It's time to take notice of Elina Svitolina, the toughest out in women's tennis

Elina Svitolina's immediate goal is to start figuring out how to fare better at Grand Slam events. EPA/MIKE NELSON

Over the coming weeks, fans and pundits will be talking a lot about Serena and Venus Williams and Caroline Wozniacki, along with Victoria Azarenka and Simona Halep. Chances are Elina Svitolina won't be part of that conversation.

"It's OK not to have the attention," Svitolina told ESPN.com at the Tie Break Tens event she won at Madison Square Garden a week ago. "I like to focus just on my tennis. When you wake up in the morning knowing you are No. 4, that brings a lot of confidence and a lot of positive thoughts."

Svitolina has established herself as the most consistent winner on the WTA Tour. Just 23 years old, she crashed the top 10 last year, collecting five titles and amassing an 11-5 record against the other nine players in that elite group -- none of whom managed to beat her more than once. She ended up leading the tour with a .791 winning percentage.

The creator of the longest unbeaten streak of 2017 (15 matches), Svitolina is off to a spectacular start this year. She already has locked down two titles in three tournament appearances.

If there's one caveat, it's that Svitolina has had trouble producing and sustaining her A-game at Grand Slam events. But she's working on that with her signature diligence.

"It's tough to say what I am missing," Svitolina said. "The important thing is to be ready to play at a high level for two weeks. That's the difference at a Grand Slam. That is sometimes difficult physically. But we try to pay attention to all the small details -- to find a way, my way."

Svitolina made the French Open quarterfinals last year and the fourth round at both Wimbledon and the US Open. The critics now demand more. She reached the final eight at this year's Australian Open, before falling to No. 37 Elise Mertens. A painful hip injury played a role in that loss.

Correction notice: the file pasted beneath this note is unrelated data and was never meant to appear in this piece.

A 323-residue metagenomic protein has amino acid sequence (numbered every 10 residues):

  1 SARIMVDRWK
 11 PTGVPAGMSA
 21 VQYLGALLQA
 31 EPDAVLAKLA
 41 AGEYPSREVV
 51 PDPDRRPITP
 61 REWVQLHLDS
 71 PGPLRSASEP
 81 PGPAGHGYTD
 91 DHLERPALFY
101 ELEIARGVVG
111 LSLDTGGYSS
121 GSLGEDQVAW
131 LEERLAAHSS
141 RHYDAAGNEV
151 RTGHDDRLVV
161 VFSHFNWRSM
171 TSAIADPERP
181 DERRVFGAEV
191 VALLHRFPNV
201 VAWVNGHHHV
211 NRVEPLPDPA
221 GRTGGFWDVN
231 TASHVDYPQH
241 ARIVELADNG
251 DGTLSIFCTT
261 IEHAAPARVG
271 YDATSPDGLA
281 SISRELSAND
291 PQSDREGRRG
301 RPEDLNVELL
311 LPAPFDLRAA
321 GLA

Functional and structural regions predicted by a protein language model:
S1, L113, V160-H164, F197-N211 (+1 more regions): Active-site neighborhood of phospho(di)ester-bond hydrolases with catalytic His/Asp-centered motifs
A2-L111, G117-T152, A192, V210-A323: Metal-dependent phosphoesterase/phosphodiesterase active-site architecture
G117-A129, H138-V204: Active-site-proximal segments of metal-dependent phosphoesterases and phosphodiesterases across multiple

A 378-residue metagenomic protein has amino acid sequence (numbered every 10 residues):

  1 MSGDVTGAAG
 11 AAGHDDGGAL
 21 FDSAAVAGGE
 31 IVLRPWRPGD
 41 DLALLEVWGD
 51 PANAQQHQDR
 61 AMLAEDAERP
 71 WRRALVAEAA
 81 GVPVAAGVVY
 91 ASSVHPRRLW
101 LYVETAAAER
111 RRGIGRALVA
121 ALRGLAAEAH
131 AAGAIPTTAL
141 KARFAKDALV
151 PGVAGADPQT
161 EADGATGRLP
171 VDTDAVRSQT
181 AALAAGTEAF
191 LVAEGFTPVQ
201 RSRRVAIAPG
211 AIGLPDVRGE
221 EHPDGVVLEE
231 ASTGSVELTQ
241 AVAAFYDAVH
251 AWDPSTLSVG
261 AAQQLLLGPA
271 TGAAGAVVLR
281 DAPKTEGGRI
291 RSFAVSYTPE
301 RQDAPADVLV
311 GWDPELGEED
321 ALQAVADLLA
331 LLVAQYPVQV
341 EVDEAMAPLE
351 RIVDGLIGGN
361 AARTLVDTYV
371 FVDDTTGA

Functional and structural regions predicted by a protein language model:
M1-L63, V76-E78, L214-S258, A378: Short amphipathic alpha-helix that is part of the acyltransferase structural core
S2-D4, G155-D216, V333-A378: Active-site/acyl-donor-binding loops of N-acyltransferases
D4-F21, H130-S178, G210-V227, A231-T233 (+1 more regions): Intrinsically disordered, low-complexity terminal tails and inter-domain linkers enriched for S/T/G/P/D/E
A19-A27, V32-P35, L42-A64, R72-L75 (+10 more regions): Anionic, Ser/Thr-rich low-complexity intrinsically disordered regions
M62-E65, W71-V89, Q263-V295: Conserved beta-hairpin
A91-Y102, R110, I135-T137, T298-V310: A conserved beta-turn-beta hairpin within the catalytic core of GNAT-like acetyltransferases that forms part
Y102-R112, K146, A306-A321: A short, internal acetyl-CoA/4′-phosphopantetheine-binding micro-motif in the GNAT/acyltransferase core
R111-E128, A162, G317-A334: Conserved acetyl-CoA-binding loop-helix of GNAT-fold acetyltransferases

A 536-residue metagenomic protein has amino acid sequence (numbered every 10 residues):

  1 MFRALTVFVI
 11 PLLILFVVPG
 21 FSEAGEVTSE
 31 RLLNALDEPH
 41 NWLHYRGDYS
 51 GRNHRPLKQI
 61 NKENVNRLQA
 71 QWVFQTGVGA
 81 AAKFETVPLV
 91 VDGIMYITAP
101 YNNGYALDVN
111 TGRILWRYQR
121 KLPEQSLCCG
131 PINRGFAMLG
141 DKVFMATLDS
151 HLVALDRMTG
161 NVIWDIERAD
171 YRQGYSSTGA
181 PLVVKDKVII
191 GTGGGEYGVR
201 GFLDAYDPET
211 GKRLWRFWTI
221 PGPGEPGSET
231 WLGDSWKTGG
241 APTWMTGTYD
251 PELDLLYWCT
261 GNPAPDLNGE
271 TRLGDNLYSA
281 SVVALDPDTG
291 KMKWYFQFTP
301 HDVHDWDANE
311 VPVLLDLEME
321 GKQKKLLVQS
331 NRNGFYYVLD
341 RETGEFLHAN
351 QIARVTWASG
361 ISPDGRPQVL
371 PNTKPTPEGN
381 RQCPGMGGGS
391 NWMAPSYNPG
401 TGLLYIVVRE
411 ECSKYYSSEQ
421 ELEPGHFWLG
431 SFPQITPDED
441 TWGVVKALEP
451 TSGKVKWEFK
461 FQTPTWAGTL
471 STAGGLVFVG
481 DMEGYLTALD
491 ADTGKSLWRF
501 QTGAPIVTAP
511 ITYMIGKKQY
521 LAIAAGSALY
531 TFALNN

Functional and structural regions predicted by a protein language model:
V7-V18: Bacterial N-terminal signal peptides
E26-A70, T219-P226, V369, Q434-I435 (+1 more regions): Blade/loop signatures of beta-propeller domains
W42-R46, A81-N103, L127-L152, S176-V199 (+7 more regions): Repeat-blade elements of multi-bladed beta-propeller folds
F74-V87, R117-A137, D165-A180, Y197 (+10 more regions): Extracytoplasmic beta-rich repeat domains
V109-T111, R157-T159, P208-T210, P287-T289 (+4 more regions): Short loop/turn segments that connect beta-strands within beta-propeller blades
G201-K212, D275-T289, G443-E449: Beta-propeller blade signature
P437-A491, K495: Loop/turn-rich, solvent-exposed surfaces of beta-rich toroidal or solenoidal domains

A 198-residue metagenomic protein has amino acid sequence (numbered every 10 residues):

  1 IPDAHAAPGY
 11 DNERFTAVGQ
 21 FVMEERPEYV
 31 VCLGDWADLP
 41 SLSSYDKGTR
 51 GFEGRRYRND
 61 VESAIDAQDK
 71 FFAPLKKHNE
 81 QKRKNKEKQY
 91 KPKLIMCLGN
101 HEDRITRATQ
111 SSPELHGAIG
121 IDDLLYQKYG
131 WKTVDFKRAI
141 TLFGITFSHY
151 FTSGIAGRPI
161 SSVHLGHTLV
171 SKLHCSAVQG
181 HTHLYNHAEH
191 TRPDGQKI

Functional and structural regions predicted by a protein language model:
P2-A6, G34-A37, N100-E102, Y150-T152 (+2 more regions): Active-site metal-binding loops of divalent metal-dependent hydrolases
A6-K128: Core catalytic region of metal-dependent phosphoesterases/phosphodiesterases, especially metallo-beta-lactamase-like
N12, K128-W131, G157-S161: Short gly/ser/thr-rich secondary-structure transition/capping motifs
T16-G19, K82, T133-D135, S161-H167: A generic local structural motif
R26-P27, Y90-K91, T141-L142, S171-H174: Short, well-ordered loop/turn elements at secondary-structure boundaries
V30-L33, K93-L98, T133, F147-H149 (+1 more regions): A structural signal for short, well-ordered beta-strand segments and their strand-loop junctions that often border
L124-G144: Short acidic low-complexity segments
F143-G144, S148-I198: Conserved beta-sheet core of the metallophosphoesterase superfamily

Following her loss in Melbourne, Svitolina was asked what she might need to do to take the next step at a Grand Slam. She tartly replied: "Probably to be healthy."

Svitolina said her team adjusts the work schedule and tries to do things "a little differently" ahead of each Grand Slam event. They're turning over every rock looking for a solution, as evidenced by her history with coaches. She recruited former No. 1 Justine Henin in 2016 to help round out her shot repertoire and beef up her offense. By the end of that year, Henin was replaced by Gabriel Urpi, who has since been left behind in favor of Thierry Ascione.

Toting an impregnable, balanced game and a growing penchant for attacking and finishing points has paid off for Svitolina. Mertens summed up her opponent's strengths accurately and concisely when she told the Australian press, "She's a great mover. She can do great things, defense but also offensive."

Growing up, Svitolina fantasized about becoming No. 1 and playing on the game's great stages. She did not realize how much more there was to success at that level than happy feet, smooth stroke production and an impressive array of shots.

"I never thought I would get to this level, playing in places like Wimbledon and Madison Square Garden," Svitolina said. "In the past two years, I've been working very hard on the mental part. People in the top 200, the top 500, the top 700 all can hit the ball over the net. To go high on the tour, you have to be exceptional in everything, and you have to be better mentally."

And once she gets there, Svitolina looks like she'll be the toughest out in women's tennis. If she isn't already.